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Who can help me at ACC?
College may be the first time you had to use a textbook wthout help from your teacher.
- If you understand how textbooks are organized, you can spend less time looking for information and reduce your study time.
- Learn how to read critically: ACC Support & Services offers free online workshops
- ACC Learning Labs can help you learn how to take notes while you read chapters in your textbook
- Student Lingo offers a great tutorial on Reading Comprehension
Common Parts of Textbooks
- Table of Contents
Common Parts of Chapters
- Chapter Title
- Chapter Objectives (what you will learn)
- Side bars
- Graphs or Figures
- Review Questions
Ask yourself while you are reading...
- What will the author's main point be?
- What do I know about this now?
- How does this fit with what I have read before?
What if I am having trouble reading the textbook?
1. Learn how your textbook is organized:
- Does it have chapter summaries? Is the summary at the beginning of each chapter or at the end?
- Does it have definitions of key terms in the margins or key terms highlighted in bold?
- Does it have an index? A separate index by subject or name?
- Does it have a glossary or appendices?
2. Look at specific parts of the book before you read your assignment:
- Look at the Table of Contents to see what topics are discussed in the chapter you plan to read.
- Read the chapter summary before you read each chapter.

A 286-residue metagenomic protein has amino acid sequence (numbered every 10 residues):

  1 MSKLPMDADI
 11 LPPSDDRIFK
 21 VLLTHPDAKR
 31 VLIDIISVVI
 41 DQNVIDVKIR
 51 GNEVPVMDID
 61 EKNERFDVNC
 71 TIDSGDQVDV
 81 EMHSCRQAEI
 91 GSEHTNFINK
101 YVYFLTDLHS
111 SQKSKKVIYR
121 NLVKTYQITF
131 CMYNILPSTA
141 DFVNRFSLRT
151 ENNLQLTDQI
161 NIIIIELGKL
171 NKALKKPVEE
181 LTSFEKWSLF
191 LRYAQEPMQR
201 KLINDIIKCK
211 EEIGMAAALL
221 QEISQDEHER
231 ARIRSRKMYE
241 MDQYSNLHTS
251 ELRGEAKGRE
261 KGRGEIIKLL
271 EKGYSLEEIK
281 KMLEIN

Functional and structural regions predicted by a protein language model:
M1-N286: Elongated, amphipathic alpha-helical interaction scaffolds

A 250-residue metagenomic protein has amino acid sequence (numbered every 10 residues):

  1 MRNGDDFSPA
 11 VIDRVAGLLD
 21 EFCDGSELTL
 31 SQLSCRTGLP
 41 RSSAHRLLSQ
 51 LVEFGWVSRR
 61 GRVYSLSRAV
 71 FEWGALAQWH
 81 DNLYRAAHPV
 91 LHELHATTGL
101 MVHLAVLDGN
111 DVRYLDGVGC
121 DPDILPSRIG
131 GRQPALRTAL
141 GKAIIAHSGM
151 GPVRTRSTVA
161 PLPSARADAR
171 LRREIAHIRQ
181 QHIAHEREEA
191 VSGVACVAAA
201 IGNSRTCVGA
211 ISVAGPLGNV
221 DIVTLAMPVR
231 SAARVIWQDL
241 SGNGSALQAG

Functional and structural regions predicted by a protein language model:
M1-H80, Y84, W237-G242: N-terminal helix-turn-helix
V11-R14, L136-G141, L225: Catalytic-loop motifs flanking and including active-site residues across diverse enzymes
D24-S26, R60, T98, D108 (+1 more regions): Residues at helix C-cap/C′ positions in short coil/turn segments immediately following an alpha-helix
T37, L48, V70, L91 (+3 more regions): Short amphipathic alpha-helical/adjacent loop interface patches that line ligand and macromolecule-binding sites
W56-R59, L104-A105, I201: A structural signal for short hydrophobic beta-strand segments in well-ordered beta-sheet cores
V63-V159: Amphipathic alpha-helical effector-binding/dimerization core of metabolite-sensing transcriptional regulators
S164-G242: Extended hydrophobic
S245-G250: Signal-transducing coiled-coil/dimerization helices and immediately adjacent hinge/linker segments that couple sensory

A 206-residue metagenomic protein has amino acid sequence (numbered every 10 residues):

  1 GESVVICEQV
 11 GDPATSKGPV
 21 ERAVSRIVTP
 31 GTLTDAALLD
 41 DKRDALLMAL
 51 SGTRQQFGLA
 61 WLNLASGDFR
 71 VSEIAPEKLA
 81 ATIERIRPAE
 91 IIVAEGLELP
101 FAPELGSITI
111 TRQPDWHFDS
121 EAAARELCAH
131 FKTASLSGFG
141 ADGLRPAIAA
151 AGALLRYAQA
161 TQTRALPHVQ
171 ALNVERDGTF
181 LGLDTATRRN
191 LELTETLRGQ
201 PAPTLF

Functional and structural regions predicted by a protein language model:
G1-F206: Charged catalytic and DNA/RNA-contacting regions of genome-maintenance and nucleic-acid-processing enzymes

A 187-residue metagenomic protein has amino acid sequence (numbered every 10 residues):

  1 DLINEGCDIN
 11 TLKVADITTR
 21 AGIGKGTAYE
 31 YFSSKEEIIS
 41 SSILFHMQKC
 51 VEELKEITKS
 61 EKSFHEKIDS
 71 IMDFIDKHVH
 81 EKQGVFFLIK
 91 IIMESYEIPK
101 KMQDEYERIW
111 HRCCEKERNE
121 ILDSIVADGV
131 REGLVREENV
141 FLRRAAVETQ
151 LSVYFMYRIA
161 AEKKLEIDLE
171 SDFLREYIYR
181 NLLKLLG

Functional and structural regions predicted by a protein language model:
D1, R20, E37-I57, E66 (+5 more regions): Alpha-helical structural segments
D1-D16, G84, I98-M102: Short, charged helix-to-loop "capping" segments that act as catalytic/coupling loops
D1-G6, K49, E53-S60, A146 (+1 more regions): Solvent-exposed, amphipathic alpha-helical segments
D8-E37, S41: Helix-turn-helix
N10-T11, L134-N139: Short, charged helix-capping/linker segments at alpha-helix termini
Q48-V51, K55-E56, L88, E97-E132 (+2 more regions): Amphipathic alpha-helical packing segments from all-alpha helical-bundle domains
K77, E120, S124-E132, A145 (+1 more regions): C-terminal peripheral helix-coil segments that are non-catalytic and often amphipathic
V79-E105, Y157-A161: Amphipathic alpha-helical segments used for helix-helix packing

- Are there quiz questions at the end of the chapter? You can use them to check that you made notes about the most important parts of the chapter.
3. Outline the chapter:
- Take notes to fill in the details on the outline.
- Write the definitions you learn in your notes.
- Highlight important concepts.
- Look for answers to the quiz questions as you read.
4. Do not skip tables and figures, or the colorful boxes. All of these things have a purpose and help convey crucial information.
5. Make use of the final section of each chapter. There is usually a summary with key terms that provides an overview of what has been covered.
6. If your professor has a course Blackboard page, look for PowerPoint slides that may highlight key concepts. They are NOT a substitute for reading and studying and taking notes on the details of each chapter, but they can be a good starting point.
7. Do not sit down and try to read the entire chapter at once just so that you can say you have. Study the chapter in manageable pieces and use all the available learning tools - that will be time well spent.